by Lang Reid
such a ‘come in’ title, how could any parent pass this up? This is the
latest offering from local publishers IQ Inc (ISBN 974-8845-97-4) and is
one of the books in their ‘Prodigy Programme’. The promise inside, and
repeated on the back cover, is “Parents conversant with the many
dietary, environmental, physiological and psychological components that
can help expand and inspire intellect during the early years when so much
is possible, can potentially increase their children’s growth by an
exponential degree.” It also promises that it’s never too late because
“you can boost IQ at any age.”
Rather than just read this book from the point of view
of a literary reviewer, as the subject matter is very medical, I passed it
on to our medical writer, Dr. Iain Corness. Here are his words.
“The book does have a challenging title, and I must
admit I was interested to see just how the promise would be fulfilled.
From the outset, I should also point out that I am a conventionally
trained western doctor, and all my experience is in that sphere.
“I was immediately very pleased with the first few
chapters, where the author(s) used the conventional yardsticks to express
IQ, and the fact that they stressed the difference between
‘intelligence’ and ‘education’. This was done with enough of the
scientific basis, but kept completely readable.
“The anatomy of the brain and the dominance of the
left or right hemisphere is also well described, though I can imagine a
few of the women’s libbers getting annoyed at the (cerebral) anatomical
differences between the sexes being described, and ascribed to history!
“I was impressed with the depth of research in each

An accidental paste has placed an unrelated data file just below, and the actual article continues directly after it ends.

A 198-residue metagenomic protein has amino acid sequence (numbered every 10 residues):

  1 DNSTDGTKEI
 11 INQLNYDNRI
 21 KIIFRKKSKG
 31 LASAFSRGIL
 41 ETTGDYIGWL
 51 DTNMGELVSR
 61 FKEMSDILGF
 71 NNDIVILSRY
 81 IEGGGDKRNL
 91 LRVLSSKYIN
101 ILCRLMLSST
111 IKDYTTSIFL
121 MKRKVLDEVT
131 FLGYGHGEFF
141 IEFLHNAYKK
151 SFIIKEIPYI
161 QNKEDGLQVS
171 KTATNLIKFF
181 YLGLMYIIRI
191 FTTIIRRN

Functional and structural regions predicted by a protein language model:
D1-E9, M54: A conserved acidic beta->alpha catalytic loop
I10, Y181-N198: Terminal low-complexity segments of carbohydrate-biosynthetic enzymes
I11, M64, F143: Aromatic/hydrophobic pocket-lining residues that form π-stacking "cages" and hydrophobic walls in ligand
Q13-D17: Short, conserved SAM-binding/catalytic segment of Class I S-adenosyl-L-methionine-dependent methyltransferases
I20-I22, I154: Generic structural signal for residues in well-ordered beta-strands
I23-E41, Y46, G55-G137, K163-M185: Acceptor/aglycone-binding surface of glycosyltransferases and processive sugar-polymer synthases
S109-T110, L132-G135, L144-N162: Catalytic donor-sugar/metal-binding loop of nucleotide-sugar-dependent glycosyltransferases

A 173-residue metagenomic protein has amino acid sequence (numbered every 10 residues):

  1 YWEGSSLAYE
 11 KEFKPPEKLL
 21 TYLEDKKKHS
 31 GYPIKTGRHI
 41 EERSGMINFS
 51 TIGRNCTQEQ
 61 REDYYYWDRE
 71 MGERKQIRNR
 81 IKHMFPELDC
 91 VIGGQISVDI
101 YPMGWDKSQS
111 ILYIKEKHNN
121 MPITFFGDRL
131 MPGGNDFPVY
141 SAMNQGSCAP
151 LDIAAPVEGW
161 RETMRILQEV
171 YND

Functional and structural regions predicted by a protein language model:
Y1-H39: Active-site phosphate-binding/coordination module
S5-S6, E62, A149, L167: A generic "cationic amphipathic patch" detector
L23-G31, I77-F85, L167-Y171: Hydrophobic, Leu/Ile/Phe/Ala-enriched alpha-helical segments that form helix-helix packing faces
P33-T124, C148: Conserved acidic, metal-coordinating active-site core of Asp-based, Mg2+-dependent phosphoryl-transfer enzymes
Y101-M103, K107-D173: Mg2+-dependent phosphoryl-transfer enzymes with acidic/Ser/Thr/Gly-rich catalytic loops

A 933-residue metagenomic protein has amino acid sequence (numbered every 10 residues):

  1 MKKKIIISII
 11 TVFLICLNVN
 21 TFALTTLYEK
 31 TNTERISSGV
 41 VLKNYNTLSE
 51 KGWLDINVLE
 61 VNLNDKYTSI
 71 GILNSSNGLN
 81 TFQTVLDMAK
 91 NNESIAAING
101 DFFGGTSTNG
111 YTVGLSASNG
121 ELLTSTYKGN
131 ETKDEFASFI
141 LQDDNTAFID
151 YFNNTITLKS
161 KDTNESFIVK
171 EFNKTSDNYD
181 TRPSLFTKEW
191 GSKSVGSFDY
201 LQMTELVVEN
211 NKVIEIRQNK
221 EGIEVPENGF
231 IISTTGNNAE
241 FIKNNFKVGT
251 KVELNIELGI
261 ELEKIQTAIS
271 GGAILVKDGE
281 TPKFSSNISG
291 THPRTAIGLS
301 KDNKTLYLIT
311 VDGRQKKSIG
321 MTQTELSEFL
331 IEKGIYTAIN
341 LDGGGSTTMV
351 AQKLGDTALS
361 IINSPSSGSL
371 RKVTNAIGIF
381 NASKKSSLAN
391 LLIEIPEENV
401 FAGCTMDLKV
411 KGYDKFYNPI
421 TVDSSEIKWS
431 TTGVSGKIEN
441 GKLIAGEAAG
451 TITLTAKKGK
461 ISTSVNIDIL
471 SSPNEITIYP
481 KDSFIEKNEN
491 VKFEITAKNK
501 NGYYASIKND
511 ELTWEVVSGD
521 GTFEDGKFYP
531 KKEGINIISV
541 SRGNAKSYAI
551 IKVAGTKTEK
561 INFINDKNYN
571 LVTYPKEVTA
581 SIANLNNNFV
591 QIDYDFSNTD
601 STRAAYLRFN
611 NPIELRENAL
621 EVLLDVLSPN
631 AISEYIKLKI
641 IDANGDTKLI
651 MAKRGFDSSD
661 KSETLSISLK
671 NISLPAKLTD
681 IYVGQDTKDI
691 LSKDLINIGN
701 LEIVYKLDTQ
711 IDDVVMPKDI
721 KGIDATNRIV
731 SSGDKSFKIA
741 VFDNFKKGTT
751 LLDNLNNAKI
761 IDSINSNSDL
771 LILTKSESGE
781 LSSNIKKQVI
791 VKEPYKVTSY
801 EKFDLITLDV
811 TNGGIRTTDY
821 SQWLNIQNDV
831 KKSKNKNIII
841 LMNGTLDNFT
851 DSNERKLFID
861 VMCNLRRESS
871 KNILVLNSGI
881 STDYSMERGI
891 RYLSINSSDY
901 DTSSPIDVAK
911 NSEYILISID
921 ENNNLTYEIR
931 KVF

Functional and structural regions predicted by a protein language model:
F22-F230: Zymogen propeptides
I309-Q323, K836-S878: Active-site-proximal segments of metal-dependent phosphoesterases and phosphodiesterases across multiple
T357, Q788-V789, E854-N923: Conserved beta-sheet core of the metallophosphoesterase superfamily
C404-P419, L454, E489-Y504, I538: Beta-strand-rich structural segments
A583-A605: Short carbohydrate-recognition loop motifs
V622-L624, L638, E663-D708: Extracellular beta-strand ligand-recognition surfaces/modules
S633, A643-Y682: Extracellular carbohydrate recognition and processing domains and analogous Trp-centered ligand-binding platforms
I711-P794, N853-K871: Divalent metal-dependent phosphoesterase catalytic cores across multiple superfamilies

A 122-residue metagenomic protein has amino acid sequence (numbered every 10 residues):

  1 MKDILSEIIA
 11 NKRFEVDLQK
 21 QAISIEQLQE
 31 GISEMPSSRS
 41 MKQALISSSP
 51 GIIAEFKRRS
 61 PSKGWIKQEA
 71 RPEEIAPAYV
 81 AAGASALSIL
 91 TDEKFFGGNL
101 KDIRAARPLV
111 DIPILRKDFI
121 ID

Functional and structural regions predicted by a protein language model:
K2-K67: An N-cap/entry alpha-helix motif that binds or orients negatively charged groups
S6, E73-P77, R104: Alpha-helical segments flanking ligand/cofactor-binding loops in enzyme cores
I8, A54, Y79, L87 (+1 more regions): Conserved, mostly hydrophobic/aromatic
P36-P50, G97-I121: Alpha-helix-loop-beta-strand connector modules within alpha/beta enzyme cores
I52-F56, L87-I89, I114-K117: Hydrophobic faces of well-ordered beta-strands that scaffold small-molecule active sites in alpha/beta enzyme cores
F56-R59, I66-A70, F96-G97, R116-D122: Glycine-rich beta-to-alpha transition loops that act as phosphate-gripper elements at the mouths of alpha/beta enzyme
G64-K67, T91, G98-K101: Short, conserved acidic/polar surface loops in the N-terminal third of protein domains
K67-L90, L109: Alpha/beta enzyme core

chapter, with references, and the pr้cis with ‘tips’ at the end.
The book manages to take parental ‘wisdom’ and give it a scientific
“I also enjoyed the ‘Kid and Dad’ sections, where
two of the authors related their thoughts on various parts of their
growing up together, from their individual points of view.
“My only reservation lay in the osteopathy section,
this being a field outside my ken, and I felt in some ways running contra
to the section on the advantages of ‘natural’ birth. However, I feel
that conscientious parents can make up their own minds, when presented
with the facts.
“The book also does not leave those parents whose
child is just ‘average’ as if the child is then of no importance. It
shows any parent how to raise their children in the best possible way, and
by doing so, maximize their children’s chances of a successful and happy
life, something I do agree with.
“Finally, they should have found a better photograph
of Einstein. He should have shot his hair stylist!” (Dr. Iain.)
As I wrote in the beginning, how could any parent pass this up? It
seems that the advice gets the medical nod of approval, and the advice can
be easily followed. Perhaps your offspring will become talented enough to
keep you in the manner to which you would like to become accustomed! Good
Ripped apart by
Mott the Dog
Endorsed by Ella Crew
After an apprenticeship as stunt guitarist for Frank
Zappa, followed by terms with David Lee Roth’s solo band and
Whitesnake, four critically very well received, but commercially
unviable solo albums followed. (Just because you can get your guitar to